States of emergency have been declared in Florida, Georgia and the Carolinas as Hurricane Matthew barrels toward the Southeast coastline. More than 2 million people have been urged to evacuate their homes.
The record-breaking storm has already killed at least 26 people in Haiti and four in the Dominican Republic. The storm is soon expected to hit the Bahamas and then strengthen as it moves toward Florida.
Meteorologists are predicting Matthew could be the strongest hurricane to hit the United States since Wilma in 2005. Many scientists are saying climate change has intensified Hurricane Matthew because warmer ocean waters help create stronger hurricanes.
Matthew is already the longest-lived Category 4 or 5 hurricane in the Eastern Caribbean on record. To talk more about Hurricane Matthew and climate change, we speak to Guardian journalist Oliver Milman and Michael Mann, a distinguished professor of atmospheric science at Penn State University.
His latest book, co-authored with political cartoonist Tom Toles, is titled “The Madhouse Effect : How Climate Change Denial Is Threatening Our Planet, Destroying Our Politics, and Driving Us Crazy.” Mann is also author of “The Hockey Stick and the Climate Wars: Dispatches from the Front Lines.”
A deadly Hurricane Matthew steamed toward Florida with winds of 125 mph on Thursday as hundreds of thousands of people boarded up their homes, grabbed their belongings and fled inland to escape the most powerful storm to threaten the Atlantic coast in more than a decade. In Florida, Gov. Rick Scott said the state could be facing its “biggest evacuation ever.” Florida emergency officials said more than 3,000 people were already in 48 school-based shelters, mostly in coastal counties where evacuations both mandatory and voluntary were underway.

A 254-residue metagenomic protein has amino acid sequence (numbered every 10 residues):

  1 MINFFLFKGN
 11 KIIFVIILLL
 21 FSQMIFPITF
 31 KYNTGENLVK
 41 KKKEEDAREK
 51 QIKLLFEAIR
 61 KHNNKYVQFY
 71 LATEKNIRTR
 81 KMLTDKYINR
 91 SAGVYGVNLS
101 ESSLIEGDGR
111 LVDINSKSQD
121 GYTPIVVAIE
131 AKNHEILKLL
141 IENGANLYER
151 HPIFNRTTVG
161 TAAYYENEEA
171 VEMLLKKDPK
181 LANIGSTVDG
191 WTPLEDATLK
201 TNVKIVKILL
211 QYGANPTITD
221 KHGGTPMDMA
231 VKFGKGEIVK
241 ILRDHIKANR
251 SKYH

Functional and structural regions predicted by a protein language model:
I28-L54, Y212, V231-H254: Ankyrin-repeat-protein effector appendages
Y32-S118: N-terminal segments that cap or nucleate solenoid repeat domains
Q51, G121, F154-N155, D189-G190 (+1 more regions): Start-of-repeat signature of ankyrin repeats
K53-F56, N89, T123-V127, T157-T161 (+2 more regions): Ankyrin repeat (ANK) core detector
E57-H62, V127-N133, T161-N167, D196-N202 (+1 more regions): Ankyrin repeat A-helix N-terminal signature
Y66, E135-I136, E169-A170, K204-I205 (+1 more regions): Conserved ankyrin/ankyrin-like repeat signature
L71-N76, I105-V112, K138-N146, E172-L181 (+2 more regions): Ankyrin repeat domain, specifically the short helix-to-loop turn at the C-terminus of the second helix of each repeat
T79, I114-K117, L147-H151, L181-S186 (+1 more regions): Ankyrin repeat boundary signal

Patients also were transferred from two Florida waterfront hospitals and a nursing home near Daytona Beach to safer locations. South Carolina Gov. Nikki Haley planned to call for more evacuations Thursday, which would bring the total to about 500,000 people in the state.
Florida urged or ordered about 1.5 million to leave the coast, said Jackie Schutz, spokeswoman for Gov. Rick Scott. About 50,000 people were told to go in Georgia.
Early Thursday, Matthew’s center was about 215 miles southeast of West Palm Beach, Florida, and slogging ever closer at a 12 mph.
Facilities at the Kennedy Space Center and the Cape Canaveral Air Force Station are bracing for the onslaught of Hurricane Matthew which is expected to reach the area Thursday night and stay until Friday.
Matthew has been said to be one of the most powerful storms to threaten Cape Canaveral since the beginning of the space age over 50 years ago. NASA spokesman George Diller said Thursday, “The Kennedy Space Center is now in HURCON 1 status, meaning a hurricane is imminent.
Hurricane preparations were completed early last night and remaining employees were sent home.” The National Hurricane Center is predicting dangerous storm surges, heavy rain and 140 mph winds along Florida’s east coast with the eye of the storm passing just off shore or directly over Cape Canaveral.
Dr. Rick Knabb explains the dangers posed by monster storm
HURRICAME MATTHEW CERN ,EARTHQUAKE 3D, SOLAR 2016/10/05
Spread the word! LIKE and SHARE this article or leave a comment to help direct attention to the stories that matter.